• Gone Are The Tax Confidentiality Waivers
  • January 23, 2004
  • Law Firm: Pepper Hamilton LLP - Philadelphia Office
  • Early in 2003, the IRS released rules about "reportable transactions" (see our March 2003 Client Alert). One of the categories of reportable transactions included transactions that were bound by terms of confidentiality. Due to the vague scope of the rules, but the potentially significant penalties for failing to disclose participation in a reportable transaction, taxpayers strived to disclaim any "tax confidentiality." The disclaimers were put into letters of intent, term sheets, confidentiality agreements, PPMs and contracts that were labeled "confidential."

    The IRS received a barrage of comments on the overreaching effect of the regulation and the need to modify the rules to better capture the information that it was seeking.

    On December 29, 2003, the IRS released revised regulations that significantly narrow the scope of confidential transactions required to be reported. Under the revised rules, "confidential" means a transaction in which a tax advisor places a limitation on disclosure by the taxpayer of the tax treatment or the tax structure of the transaction, and in which the advisor has received a minimum fee.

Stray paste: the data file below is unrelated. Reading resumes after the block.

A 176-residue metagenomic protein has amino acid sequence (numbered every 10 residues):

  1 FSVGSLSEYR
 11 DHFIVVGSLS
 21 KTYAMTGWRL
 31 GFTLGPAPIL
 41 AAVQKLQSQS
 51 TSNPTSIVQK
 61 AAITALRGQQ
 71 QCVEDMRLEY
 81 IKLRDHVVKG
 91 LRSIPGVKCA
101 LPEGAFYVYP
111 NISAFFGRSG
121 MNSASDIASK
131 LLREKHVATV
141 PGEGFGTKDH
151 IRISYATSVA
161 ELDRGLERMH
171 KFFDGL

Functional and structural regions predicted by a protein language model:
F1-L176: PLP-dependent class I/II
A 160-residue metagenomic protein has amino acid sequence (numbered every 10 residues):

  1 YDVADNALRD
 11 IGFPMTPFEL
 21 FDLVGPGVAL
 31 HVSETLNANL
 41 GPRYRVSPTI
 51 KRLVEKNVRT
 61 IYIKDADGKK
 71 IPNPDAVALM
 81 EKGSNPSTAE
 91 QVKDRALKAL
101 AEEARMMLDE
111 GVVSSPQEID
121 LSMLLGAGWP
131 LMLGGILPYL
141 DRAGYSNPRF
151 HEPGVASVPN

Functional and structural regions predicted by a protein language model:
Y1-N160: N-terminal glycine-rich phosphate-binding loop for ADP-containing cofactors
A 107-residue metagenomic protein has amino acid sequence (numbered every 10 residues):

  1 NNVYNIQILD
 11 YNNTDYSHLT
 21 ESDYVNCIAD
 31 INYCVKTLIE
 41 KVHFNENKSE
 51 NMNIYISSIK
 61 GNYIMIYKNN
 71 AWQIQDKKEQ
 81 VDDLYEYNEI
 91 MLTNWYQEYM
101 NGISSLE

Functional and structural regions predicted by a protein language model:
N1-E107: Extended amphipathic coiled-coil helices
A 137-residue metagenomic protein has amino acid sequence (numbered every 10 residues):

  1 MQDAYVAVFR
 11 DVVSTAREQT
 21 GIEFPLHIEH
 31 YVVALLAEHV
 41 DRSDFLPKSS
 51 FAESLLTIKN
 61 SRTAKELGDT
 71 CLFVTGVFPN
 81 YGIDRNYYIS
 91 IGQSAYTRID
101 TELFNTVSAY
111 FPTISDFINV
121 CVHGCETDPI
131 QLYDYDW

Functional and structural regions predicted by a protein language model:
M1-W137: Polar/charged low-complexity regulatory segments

The new rules apply retroactively to January 1, 2003, so transactions in which you may not have included the tax confidentiality waiver are not reportable transactions.

    Are confidentiality waivers still necessary?

    No. Taxpayers may stop including tax confidentiality waivers in PPMs, LOIs, Term Sheets, Confidentiality Agreements and other contracts.

    Do you need anything from your tax advisor?

    If a tax advisor to the transaction is providing tax advice that is referred to as "proprietary" or "exclusive", or requests with a wink and a nod that you not disclose it to another person, you should request a specific waiver of confidentiality, to be able to confirm to the IRS that there wasn't an agreement as to the non-disclosure of the information.